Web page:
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How far-right groups use memes to radicalize people


Chances are you've laughed at or shared a meme. I know I have. There are some clever ones and some pointed ones and some potentially dangerous ones. Our next guest has spent years studying this kind of communication, learning how memes have become political tools for extremist groups. Joan Donovan is the research director at Harvard's Shorenstein Center on Media, Politics and Public Policy and one of the authors of the new book "Meme Wars: The Untold Story Of The Online Battles Upending Democracy In America." And she joins us now. Welcome to the program.

JOAN DONOVAN: Thank you.

RASCOE: And so how does a meme, this kind of shared idea or shared imagery, grow into an attempt to overturn an election?

DONOVAN: Yeah. So this is where the internet becomes really important because the way in which we are connected, the actual design, brings us into contact with each other but also into contact with content. And it does so by inviting us to use specific keywords or key phrases. And so when Donald Trump was realizing he was going to lose the election, he started several different hashtag campaigns and meme wars to bring people to the Capitol. The most famous of them is Stop the Steal, where people were not just using that phrase to distill a very complex set of conspiracy theories but also using it to organize protests in different cities where early on, they wanted to stop the counting of votes, and then much later, they wanted to stop the certification by Mike Pence.

RASCOE: Having something like Stop The Steal - that type of slogan - is that a way to be able to organize information if you type that in? If someone else says it, you can use that to find other people who think like you, who you can connect with and then actually start, like, planning actions outside of the internet.

DONOVAN: Yeah. And that's why it's important that we think about not just one platform like YouTube or Twitter but that we think about a media ecosystem, which is the degree to which these messages surround people as they traverse the internet or move between different apps. And so you'll have platforms that have civic integrity policies. For example, Facebook took down many of the Stop the Steal groups and barred people from searching on the keyword, but it jumped to other platforms. And for us, the most important factor is when it moves from ideas in the realm of speech that then become grassroots campaigns and in this case, political violence.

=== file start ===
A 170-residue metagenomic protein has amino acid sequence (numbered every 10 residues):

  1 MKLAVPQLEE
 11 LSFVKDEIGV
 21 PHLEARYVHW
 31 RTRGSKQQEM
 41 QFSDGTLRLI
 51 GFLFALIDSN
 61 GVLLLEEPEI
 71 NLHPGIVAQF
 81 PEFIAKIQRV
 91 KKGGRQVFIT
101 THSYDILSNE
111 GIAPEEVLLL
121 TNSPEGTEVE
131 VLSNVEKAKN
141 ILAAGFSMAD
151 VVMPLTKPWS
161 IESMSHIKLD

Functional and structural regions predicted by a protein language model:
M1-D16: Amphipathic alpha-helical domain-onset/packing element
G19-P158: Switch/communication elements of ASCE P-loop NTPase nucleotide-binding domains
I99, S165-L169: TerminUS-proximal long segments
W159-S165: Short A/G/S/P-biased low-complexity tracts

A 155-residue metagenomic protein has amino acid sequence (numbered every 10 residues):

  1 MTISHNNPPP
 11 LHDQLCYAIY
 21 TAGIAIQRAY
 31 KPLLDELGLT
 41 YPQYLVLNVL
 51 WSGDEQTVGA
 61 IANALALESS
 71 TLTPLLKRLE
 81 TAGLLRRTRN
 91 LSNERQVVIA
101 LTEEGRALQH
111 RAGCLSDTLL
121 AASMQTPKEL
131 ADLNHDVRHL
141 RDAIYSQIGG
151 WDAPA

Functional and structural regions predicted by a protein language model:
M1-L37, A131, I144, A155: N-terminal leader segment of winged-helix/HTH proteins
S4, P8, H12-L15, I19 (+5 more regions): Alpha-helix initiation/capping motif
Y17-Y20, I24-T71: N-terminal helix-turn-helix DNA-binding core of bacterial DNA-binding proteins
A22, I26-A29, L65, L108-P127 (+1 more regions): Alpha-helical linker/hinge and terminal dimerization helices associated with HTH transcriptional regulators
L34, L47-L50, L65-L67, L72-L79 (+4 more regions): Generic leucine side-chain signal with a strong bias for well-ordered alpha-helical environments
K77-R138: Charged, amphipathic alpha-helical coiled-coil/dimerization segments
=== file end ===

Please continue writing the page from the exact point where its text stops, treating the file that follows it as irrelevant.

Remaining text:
RASCOE: So what are some recent examples of things that we might not realize are memes, but they are being weaponized?

DONOVAN: I think the most important thing that's happening in the recent week has been the remixing and revitalization of QAnon memes and that group that were instrumental in bringing together thousands - tens of thousands of people across the globe to believe that there was a very large contingent of U.S. Democrats and other liberal politicians that were coming together to abuse children and worship Satan. By the end of that sentence, I know people are befuddled, thinking, this just seems outrageous. But what we know from the way in which people stumble upon conspiracy theories online is that, sometimes, people find these conspiracy theories, but with the design of social media recommendation systems, sometimes, the conspiracies find them. And so Trump has been using Truth Social to push new QAnon memes that are then starting to leak out across other platforms.

RASCOE: So what are some of these memes? Like, when you say a QAnon meme, are there phrases? What does that look like?